However, even with the numerous Japanese teas available, the range is still limited. This is where the bartender’s knowledge comes in handy. Bartenders blend basic liquors to create the ideal taste: we have adapted this definition to tea. If you add one more flavour that you think is missing, the range of possible marriages with the dish expands, and the development of pairings with the food throughout the year has given us a sense of the endless possibilities of tea.
Higashiya Ginza has devised an original tea blend using fresh fruit and herbs. The fruit is cut to order, combined with the tea and hot water is added from a teakettle with a ladle. Dried products are used as little as possible, and ingredients that reflect the four seasons of Japan are served throughout the year: wild vegetables in spring, sansho and peaches in early summer, pears and grapes in autumn, yuzu and apples in winter. This kind of experience was later converted into the shop I started.
The reason why I decided to open a Japanese tea shop was because the Japanese tea industry was declining rapidly. With a selfish sense of mission, we established Sakurai Japanese Tea Experience (櫻井焙茶研究所) in 2014 as a place to research and create new possibilities, and to enhance the value of Japanese tea under the concept of it being the elixir of healing. Here, visitors can experience teas from all over Japan using all five senses, based on straight, roasted and blended teas.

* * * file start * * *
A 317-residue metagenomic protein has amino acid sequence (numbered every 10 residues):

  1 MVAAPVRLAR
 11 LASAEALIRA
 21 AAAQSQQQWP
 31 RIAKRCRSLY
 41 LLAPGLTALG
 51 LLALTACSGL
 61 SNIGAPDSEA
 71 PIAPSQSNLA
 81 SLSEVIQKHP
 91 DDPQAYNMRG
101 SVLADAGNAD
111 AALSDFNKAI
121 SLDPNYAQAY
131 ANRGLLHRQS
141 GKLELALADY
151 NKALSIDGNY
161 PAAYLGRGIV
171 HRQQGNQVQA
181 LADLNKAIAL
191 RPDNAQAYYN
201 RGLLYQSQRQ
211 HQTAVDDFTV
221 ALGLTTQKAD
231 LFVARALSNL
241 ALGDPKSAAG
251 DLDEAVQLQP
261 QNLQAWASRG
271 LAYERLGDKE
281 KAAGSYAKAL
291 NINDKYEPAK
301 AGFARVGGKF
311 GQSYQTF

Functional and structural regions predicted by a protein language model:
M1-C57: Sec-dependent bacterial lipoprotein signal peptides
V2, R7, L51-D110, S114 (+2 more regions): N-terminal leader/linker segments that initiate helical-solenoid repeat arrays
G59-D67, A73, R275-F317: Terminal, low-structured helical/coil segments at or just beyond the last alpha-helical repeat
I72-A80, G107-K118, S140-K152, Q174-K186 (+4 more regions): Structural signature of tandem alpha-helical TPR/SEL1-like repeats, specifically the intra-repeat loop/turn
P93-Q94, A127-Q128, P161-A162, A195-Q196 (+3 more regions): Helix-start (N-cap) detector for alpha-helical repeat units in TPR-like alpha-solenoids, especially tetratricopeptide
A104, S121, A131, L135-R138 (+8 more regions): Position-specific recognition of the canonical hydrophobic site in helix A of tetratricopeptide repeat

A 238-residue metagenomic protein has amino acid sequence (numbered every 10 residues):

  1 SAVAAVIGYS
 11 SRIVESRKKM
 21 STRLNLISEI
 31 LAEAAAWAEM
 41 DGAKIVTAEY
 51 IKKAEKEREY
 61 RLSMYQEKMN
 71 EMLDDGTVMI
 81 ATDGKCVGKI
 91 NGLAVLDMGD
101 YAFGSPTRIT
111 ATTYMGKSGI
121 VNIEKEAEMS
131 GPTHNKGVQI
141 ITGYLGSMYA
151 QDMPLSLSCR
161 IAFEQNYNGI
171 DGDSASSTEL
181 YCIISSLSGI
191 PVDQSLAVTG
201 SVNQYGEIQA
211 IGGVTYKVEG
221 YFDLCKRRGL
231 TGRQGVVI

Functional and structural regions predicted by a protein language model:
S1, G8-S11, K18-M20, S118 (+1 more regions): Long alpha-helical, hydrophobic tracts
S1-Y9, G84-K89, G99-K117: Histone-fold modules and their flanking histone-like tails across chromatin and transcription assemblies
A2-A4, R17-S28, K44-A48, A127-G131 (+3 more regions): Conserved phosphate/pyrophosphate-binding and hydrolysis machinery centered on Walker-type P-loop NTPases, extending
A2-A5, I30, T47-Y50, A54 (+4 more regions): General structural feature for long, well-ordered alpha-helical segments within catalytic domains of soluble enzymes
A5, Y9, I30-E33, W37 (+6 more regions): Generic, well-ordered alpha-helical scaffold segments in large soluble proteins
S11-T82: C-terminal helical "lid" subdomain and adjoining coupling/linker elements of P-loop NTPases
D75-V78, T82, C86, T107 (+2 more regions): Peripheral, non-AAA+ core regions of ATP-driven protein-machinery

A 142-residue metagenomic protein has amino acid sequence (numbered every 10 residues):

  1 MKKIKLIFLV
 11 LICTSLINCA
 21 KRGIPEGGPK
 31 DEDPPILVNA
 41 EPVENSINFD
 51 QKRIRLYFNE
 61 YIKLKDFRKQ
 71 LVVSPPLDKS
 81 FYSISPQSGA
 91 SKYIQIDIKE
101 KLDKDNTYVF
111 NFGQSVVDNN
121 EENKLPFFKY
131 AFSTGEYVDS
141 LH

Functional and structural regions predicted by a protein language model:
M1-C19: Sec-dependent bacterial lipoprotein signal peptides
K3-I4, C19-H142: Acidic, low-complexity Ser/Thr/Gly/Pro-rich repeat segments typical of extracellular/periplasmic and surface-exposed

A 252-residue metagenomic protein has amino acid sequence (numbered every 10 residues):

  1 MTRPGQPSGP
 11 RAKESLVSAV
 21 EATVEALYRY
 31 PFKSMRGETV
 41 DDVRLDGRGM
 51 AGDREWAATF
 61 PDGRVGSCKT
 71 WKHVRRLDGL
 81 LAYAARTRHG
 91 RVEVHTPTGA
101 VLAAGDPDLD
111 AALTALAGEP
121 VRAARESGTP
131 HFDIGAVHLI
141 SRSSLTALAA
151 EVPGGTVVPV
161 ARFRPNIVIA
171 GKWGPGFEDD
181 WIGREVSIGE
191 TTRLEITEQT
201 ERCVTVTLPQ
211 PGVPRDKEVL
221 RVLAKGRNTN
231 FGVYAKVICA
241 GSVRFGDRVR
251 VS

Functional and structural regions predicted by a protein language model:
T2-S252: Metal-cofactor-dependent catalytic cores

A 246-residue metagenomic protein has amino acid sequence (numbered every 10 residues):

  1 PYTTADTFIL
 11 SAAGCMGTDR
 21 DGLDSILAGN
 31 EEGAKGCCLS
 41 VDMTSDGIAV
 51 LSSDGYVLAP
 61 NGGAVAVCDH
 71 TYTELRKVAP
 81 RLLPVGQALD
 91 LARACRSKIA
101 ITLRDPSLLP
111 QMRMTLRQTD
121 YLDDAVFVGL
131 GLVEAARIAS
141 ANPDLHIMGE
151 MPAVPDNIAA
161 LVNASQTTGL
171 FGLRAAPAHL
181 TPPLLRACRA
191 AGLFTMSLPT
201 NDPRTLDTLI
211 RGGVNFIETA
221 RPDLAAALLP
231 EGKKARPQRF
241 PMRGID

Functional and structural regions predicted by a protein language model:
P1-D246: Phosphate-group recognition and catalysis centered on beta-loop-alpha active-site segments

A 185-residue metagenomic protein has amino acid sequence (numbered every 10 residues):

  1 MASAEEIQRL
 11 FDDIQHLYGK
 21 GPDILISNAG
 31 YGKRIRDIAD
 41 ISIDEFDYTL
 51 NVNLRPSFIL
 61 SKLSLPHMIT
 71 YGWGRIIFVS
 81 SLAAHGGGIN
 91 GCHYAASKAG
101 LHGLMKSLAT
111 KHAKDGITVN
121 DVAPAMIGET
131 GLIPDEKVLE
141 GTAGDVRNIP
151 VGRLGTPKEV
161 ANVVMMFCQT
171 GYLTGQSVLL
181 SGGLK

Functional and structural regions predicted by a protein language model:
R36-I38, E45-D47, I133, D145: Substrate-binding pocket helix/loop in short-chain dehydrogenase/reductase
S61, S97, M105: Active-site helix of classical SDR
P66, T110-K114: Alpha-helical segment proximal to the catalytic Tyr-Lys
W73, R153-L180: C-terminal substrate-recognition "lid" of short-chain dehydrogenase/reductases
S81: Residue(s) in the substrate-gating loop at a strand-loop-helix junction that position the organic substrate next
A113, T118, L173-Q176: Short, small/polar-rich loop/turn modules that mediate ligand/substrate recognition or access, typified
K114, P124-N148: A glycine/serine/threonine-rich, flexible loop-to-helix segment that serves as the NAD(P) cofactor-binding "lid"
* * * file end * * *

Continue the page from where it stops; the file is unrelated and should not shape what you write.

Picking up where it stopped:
Setting up shop
One of the main features of the tea house is a variety of Japanese tea experiences. The menu includes tea courses, a choice of sencha and freshly roasted hōjicha, seasonal blended teas, gyokuro and special class gyokuro teas, and hand-rubbed teas from the first prize of the tea fair, as well as regional bancha teas.
The tea course starts with gyokuro. This is brewed using the stirring method, one of the bartender’s techniques. Using original ceramic mixing glasses, the tea is served as if it were a cocktail. Gyokuro tea leaves are then eaten, before a roasting pan is used to make roasted tea hōjicha in front of the guests – the aromatic fragrance pervades the tea house. The course ends with seasonal fresh sweets and matcha.
The other course is chasyu (alcoholic tea). This is an alcoholic drink made by infusing tea into gin, vodka or other drinks. We have created 18 types of chasyu based on tea production methods, including sencha gin, tencha vodka, roasted tea hojicha rum and toasted-bancha whisky. For gin, we added the astringency and umami of sencha tea; for vodka, we used tencha, a raw material for matcha, to give a simple taste of tea’s umami; in rum, deep-roasted tea hōjicha is combined with roasted tea to create a tea liquor with a fragrant aftertaste; and smoky toasted bancha tea is combined with Japanese blended whisky to transform it into a drink with a peaty flavour similar to Islay whisky.
The idea behind the flavours is to make sure that the individuality of each does not disappear. I try to structure the cocktails in such a way that the tea doesn’t disappear, such as by combining lingering flavours, or opposite flavours.
I hope to make more people aware of the benefits of Japanese tea and to boost the tea industry as well as the bar industry. Nowadays, more and more people do not drink alcohol, so by adding tea culture to the bar, more people will come and discover the skills of the bartenders. I want to update the good culture of Japan and pass it on to future generations.